Love to your family and love to you! May you find angels singing in the styles you loved best!

Ted & Mary Virginia Tuinstra says: August 5, 2008 at 9:41 pm

Mary Virginia and I have a very special place in our hearts
for our beloved Maestro and are deeply saddened by his passing.
Although he was a stern taskmaster, he truly loved his
chorus. I became aware of this while I had the privilege of
attending him several times for some medical problems.
Case in point: MV and I sent him a wedding invitation for May 16, 1981. Most of you know that we met in ’74 when I first joined the chorus ( MV joined in ’70 ). Little did we know at that time, that this was also his birthday !!!
Nevertheless, he left Italy 1 week earlier than planned. To our great astonishment, there he was sitting on the aisle with Charlotte ( our dear chorus-mom ), flashing his
famous toothy grin at us, while we walked down the aisle
awash in happiness and love.
Just one small example of this man’s great loyalty to his
colleagues and friends. We love you Maestro !!!

Mary Virginia and Ted Tuinstra

kay parsons says: August 5, 2008 at 9:21 pm

i shall always be grateful and enriched that maestro rescigno brought his dream to dallas. we are all his beneficiaries.

Thomas Hawkins says: August 5, 2008 at 9:13 pm

How sad to hear of Maestro Rescigno’s passing. I and many other long time members of the Dallas Opera Chorus have so many wonderful memories of him, foremost is how secure we always felt with him leading us with great confidence, and emotion, through the many great operatic gems.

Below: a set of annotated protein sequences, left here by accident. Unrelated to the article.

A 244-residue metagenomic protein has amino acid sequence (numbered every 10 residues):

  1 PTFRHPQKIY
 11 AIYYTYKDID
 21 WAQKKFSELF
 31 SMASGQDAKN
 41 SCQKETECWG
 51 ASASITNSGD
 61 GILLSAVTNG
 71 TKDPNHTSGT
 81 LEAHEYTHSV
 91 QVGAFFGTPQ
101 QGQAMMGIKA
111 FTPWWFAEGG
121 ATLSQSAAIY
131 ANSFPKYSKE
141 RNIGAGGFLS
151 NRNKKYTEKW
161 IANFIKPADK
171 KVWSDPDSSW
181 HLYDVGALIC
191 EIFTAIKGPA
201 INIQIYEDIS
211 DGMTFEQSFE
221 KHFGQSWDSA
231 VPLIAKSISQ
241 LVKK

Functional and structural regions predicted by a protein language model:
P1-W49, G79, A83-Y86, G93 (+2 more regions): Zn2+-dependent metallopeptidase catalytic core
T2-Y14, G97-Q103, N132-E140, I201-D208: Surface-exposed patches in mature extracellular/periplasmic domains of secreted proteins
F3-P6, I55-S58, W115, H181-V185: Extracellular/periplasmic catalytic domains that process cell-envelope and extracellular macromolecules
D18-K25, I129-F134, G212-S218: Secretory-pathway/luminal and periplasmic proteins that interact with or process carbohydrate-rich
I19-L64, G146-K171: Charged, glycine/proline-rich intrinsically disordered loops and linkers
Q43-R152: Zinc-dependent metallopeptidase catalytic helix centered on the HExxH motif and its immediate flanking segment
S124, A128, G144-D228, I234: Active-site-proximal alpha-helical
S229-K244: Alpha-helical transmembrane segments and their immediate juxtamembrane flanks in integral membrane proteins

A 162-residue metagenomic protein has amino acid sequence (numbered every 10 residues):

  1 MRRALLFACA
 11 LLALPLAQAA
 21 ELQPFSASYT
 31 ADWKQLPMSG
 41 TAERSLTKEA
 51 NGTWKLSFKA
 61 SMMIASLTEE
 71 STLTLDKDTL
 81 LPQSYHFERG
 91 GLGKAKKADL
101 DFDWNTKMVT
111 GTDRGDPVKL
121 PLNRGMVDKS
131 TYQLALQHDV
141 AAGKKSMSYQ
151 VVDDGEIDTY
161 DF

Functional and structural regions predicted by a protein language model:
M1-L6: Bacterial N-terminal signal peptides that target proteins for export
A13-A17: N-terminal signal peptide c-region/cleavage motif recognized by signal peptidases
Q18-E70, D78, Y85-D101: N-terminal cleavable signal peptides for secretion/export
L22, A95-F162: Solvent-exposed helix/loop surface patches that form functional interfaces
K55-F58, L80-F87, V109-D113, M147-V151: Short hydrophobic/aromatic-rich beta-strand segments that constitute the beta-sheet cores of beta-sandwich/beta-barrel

My condolences to his family and many loved ones.
Grazie per tutti …Maestro.

Teresa Barchuk says: August 5, 2008 at 5:13 pm

Maestro Rescigno was one of the warmest memories I have of working at the Dallas Opera. He was incredibly funny, friendly,and could make anyone feel at ease. His repartee was one of the things I shall always remember him for.
My deepest condolences to his family.

Jennifer McMahan Carr says: August 5, 2008 at 4:20 pm

Maestro Rescigno was a brilliant musician and conductor. What a sad loss for the opera world. My fondest memory was singing for him in the 1980’s, and he coached me through Cherubino’s arias to get my Italian to sound more correct to his impeccable ear.
He was a unique and wonderful man with a delightful smile and sense of humor. Buona sera, Maestro!

Jose d'Andrade-Santos W. says: August 5, 2008 at 3:54 pm

My deepest condolences to the
Family of Mr. Rescigno.

? Jose Alberto d’Andrade-Santos W.
*Polyglot (7 spoken_10 sung )

Barbara Allen says: August 5, 2008 at 3:45 pm

It was a real pleasure having the opportunity to work professionally with Maestro Rescigno for several years as a member of the Dallas Opera Orchestra. He was a tremendous musician and will certainly be missed.

Joe Bennett says: August 5, 2008 at 3:33 pm

What a sad day for all of us who knew him and had the opportunity to work with him. The world of opera has, indeed lost one of the greats.

Jeffrey Snider says: August 5, 2008 at 3:13 pm

Of course, I saw many performance conducted by Maestro Rescigno during my student days, but I only met him once, while auditioning for a “Career Development Grant.”

What I remember most is the gleam in his eye as I sang “Eri tu” from Verdi’s Un Ballo in Maschera. He so loved the great Italian operas, and the class and distinction he brought to Dallas will be remembered for years and years to come.